Results tagged ‘ Chicago Cubs ’

Friedman Would Be a Coveted Cubs Acquisition

Most of the Rays Republic remembers when Tampa Bay Rays outfielder Randy Winn was traded basically so the team could sign former Mariner’s Manager Lou Piniella. Could we be possibly heading towards the same scenario with Vice President of Baseball Operations Andrew Friedman?

It is way to early in the Chicago Cubs General Manager outreach process to venture solely into this scenario, but it does warrant at least a peek. The Cubs did get an up front and personal shot at the cunning and creative thinking of Friedman and his construction of a trade in the 2011 Winter Matt Garza deal.

What is amazing is the perception still lies in the hearts of some on the North side of Chicago that the Cubs got the best end of that deal. Others, like the Rays Republic know that Friedman pulled another beautiful rabbit out of his hat and has already gotten a great return on his swap.

Think about it for a moment. Sure Chi-town got the ever scowling Garza and his bag of tricks, but Friedman got a newfound Legend (Fuld). Friedman only has to look at the box score of his Triple-A team, the Durham Bulls to see OF Fernando Perez, another component of the Cubs trade back in the Rays system after being released by Chicago.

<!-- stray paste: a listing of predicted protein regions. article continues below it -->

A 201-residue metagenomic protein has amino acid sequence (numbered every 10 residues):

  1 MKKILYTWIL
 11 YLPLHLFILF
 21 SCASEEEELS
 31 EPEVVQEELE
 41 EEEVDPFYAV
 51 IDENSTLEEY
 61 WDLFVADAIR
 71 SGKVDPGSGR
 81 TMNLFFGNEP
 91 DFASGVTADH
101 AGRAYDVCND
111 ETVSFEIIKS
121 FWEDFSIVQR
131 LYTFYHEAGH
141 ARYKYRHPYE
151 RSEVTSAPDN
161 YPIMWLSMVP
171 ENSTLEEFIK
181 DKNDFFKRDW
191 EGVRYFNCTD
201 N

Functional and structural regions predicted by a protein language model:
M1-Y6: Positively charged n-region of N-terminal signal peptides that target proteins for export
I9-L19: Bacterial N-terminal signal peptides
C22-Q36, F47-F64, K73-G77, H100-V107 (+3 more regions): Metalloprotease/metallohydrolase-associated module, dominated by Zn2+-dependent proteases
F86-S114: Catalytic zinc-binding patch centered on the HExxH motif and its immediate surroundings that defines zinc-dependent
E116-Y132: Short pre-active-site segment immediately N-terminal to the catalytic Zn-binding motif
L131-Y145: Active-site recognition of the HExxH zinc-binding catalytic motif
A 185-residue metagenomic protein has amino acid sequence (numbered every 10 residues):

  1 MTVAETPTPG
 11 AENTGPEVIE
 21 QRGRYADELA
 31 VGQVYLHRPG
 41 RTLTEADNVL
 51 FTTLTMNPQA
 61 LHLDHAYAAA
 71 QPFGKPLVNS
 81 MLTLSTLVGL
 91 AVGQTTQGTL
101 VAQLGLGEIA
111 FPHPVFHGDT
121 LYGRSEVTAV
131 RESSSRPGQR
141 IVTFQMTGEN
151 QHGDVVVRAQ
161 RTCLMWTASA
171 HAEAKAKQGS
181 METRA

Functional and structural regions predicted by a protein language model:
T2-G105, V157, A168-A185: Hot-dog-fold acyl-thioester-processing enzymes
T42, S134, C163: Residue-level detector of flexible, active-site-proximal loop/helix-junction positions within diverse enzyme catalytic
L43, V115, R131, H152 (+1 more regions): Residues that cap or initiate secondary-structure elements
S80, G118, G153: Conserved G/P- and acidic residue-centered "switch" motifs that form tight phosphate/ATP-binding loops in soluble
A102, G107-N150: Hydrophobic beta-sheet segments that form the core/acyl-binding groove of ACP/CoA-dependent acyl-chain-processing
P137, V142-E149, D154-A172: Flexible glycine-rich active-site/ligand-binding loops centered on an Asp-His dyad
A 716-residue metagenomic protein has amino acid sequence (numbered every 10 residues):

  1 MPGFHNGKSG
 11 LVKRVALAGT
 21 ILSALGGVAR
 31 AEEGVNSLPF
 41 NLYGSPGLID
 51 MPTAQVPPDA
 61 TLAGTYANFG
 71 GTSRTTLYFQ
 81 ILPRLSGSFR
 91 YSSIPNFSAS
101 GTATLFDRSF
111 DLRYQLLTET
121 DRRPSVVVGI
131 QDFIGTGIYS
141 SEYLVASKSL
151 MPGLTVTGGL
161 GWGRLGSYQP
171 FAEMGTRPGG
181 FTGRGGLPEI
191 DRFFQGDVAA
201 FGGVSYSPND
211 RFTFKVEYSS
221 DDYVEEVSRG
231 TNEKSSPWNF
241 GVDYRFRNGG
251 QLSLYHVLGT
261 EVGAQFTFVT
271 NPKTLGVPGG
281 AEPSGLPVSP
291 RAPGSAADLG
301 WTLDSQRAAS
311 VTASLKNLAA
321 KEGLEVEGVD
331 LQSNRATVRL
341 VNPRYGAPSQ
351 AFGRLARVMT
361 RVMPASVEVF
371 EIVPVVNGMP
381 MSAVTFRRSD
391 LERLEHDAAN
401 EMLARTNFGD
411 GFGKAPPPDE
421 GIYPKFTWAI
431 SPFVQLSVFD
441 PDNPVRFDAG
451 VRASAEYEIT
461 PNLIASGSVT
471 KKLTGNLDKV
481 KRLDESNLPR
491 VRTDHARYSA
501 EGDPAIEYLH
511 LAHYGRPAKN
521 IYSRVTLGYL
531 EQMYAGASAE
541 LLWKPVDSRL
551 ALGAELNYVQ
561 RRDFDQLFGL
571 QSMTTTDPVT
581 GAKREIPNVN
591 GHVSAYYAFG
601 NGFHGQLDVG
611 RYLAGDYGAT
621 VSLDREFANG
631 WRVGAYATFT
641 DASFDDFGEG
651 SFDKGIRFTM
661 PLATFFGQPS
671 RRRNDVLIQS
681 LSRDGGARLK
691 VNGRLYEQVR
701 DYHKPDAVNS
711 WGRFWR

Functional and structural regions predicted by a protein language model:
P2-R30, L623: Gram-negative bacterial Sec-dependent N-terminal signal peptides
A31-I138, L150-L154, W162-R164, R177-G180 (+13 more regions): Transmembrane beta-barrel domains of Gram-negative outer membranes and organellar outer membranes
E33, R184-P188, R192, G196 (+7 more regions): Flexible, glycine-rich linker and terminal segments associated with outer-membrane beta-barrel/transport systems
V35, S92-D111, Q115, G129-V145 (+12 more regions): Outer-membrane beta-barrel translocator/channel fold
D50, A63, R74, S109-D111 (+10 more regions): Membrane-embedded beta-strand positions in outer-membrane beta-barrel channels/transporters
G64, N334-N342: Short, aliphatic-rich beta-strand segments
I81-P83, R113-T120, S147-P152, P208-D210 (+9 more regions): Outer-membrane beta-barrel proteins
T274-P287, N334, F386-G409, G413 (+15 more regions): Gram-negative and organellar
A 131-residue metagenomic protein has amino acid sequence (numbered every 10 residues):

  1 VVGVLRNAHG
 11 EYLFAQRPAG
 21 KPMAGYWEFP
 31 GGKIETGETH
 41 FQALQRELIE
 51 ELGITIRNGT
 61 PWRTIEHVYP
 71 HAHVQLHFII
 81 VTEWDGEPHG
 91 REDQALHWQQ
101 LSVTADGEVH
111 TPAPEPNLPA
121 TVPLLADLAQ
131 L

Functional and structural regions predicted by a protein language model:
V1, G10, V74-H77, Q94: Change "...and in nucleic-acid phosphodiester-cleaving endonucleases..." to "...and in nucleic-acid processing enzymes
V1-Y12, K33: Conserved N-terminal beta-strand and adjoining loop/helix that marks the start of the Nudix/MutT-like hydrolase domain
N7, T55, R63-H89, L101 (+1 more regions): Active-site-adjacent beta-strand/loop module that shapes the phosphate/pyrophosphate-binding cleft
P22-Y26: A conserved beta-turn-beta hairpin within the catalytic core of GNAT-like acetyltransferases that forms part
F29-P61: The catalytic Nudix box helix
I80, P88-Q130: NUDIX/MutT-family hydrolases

People around Tampa Bay are getting a bit worried that if Friedman does take a meeting with the deep-pocketed Ricketts clan. Amazing enough he only has to sit down next to his own Senior Advisor Don Zimmer who took command in Cubs stripes to hear about the advantages and struggles he would have with such a move Northward. But don’t fret yet Rays Republic, Friedman seems to love the challenge of the Rays opportunity.

But there is also a once in a lifetime challenge of helping structure and realize another World Series title in a town that yearns, begs, pleads for another chance at glory. Knowing Friedman he would have the Cubs institute a “Goat Day” where goats got in FREE just as a humorous and innovative way to ease the burden of the long held curse of Wrigley.

You know the Rays and Friedman are going to be confronted with this situation. Even Garza, who was traded by Friedman is shouting his name to the Heavens as a key component of the Rays climb from the cellar to contenders in such a short time span.

We know the Boston Red Sox will do everything in their power to block a chance of Theo Epstein even texting the Cubs organization. With a tongue-in-cheek comment a few days ago from someone that the Cubs want to build a Red Sox Nation in the West, battle lines and formations both by the Boston fans and front office went up fast to secure any chance of a Epstein defection or seduction.